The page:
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How to Help Your Picky Eater Accept New Foods: Part 3

This week’s blog completes my 3-part series about how to help your picky eater to accept new foods.

In Part 1, I discussed how children learn to accept new foods through a sensory hierarchy of looking, touching, smelling, kissing, licking, biting and spitting-out, and eventually chewing and swallowing. In order to help your child work through these steps, your job is to provide repeated exposure to new foods in order for your child to learn about them.

In Part 2, I shared information about the child vs caregivers’ role at mealtimes. I provided actionable 10-tips to help your child work toward food acceptance.

Hopefully, you now have a better understanding of the steps children go through when learning about new foods along with your role as caregiver to help your child be successful.

Now for Part-3. Here’s how to keep the ball rolling and continue to encourage your child to explore new foods.
The Set-Up
  • Don’t present too many new foods all at once
  • Offer...
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10 Tips to Help Picky Eaters Accept New Foods: Part 2

In last week’s blog (Part 1), I shared the sensory steps that kids often go through when learning to accept a new food. Your child may not be ready to chew and swallow a new food; however, he/she may be comfortable looking, squishing, smelling, or kissing the food. In time, he/she will work toward food acceptance, at his/her own pace.

Parents and kids both have jobs at mealtimes:

Ellyn Satter is a renowned Registered Dietician who termed the “Division of Responsibility” or Golden Rule in feeding: Adults decide what food is served, when it is served, and where. The child decides how much to eat, and whether to eat at all.  I highly recommend her website (link in references below) and resources. I often share Ellyn’s golden rule as a handout with the families I work with and I ask them to post-in on their fridge as a daily reminder:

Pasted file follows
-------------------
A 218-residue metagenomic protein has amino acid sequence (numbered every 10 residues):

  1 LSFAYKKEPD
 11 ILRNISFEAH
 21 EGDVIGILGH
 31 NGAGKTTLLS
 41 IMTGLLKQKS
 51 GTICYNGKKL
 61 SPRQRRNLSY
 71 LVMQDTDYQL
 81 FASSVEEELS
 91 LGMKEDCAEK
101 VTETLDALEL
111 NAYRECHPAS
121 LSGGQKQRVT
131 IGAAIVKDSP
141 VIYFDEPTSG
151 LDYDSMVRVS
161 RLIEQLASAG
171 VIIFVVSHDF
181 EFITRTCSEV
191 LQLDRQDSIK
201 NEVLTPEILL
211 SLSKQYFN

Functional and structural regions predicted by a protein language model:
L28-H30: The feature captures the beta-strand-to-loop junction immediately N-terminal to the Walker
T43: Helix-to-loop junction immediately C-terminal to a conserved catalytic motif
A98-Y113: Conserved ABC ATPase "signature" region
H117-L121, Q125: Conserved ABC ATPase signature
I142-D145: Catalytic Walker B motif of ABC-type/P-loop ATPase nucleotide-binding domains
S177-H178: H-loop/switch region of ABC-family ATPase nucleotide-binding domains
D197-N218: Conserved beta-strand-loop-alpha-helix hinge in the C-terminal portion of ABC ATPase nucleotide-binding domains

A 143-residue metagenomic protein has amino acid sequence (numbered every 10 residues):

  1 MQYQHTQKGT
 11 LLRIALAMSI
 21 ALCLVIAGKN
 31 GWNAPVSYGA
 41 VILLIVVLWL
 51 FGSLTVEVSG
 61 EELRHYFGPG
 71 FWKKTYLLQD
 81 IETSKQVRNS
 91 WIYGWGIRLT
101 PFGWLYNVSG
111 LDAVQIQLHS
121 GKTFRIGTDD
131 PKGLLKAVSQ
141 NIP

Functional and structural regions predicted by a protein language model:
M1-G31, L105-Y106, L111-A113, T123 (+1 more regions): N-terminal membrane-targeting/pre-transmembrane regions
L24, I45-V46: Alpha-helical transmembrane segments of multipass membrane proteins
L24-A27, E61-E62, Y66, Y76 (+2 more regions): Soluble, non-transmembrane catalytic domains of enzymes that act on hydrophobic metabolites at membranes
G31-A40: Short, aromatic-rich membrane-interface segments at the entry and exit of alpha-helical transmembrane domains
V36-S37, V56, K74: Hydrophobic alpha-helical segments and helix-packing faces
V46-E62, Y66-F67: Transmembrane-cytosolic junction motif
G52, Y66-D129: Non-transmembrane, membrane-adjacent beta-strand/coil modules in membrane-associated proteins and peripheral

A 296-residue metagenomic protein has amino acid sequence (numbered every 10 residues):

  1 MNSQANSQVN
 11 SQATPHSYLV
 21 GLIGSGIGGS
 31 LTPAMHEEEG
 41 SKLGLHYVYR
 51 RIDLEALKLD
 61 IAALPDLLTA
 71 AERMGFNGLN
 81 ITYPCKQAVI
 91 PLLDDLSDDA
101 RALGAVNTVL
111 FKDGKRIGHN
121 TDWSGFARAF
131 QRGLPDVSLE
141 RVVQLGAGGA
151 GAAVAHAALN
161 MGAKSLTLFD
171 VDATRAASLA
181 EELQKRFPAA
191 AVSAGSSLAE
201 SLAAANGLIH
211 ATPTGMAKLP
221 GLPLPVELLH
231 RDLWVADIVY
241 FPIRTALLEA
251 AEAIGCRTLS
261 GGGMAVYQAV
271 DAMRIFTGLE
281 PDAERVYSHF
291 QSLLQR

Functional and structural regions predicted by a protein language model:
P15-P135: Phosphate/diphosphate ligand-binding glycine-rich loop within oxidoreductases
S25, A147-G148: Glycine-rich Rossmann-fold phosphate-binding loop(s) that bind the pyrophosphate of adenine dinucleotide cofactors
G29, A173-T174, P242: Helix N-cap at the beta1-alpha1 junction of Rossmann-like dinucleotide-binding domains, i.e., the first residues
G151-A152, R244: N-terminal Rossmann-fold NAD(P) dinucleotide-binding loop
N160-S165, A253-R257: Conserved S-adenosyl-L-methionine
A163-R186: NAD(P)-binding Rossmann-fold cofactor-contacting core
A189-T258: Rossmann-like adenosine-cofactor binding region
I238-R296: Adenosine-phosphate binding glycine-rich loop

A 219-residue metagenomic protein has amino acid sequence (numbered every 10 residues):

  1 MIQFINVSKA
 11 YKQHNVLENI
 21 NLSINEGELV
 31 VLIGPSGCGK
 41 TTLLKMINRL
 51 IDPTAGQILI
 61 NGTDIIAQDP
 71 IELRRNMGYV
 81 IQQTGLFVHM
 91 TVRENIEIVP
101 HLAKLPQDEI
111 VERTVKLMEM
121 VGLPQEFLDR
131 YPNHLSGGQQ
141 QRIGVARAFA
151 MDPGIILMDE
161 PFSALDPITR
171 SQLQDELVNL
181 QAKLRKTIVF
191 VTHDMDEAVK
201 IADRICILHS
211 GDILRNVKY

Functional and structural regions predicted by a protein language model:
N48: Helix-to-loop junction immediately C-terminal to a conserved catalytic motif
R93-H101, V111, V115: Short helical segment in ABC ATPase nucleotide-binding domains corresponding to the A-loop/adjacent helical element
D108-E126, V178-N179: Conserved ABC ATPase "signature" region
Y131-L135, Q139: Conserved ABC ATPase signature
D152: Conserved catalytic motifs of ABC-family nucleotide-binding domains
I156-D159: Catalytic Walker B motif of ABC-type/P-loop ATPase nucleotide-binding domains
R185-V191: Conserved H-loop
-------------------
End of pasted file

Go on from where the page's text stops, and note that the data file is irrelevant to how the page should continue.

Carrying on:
10 Tips to Help Parents with their Feeding Job:

1. Family Meals
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How Do I Get My Picky Eater to Try New Foods? Part 1

Answer: Try not to say, “try it” or “take a bite.”

Imagine you are visiting a new country. You are staying with a friendly group of people that enjoy fried grasshoppers as part of their culture and cuisine. They love fried grasshoppers. Watching these people crunch into the big, juicy grasshoppers with bits of legs and tentacles breaking off makes your stomach turn. Sometimes during mealtimes, you feel like gagging, as you are not familiar with this food. They keep telling you how delicious the grasshoppers are, and they constantly pressure you to just “try it”.

 

New foods are like fried grasshoppers to kids with feeding issues; they are scared of the food. The sight of a new food might make their stomach turn. They may gag or even vomit when pushed to “try” a new food. Foods that are familiar to you and me, like carrots, berries, and pasta might look like fried grasshoppers to a child with a feeding disorder. These kids do not...

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3 Benefits of Cooking with Kids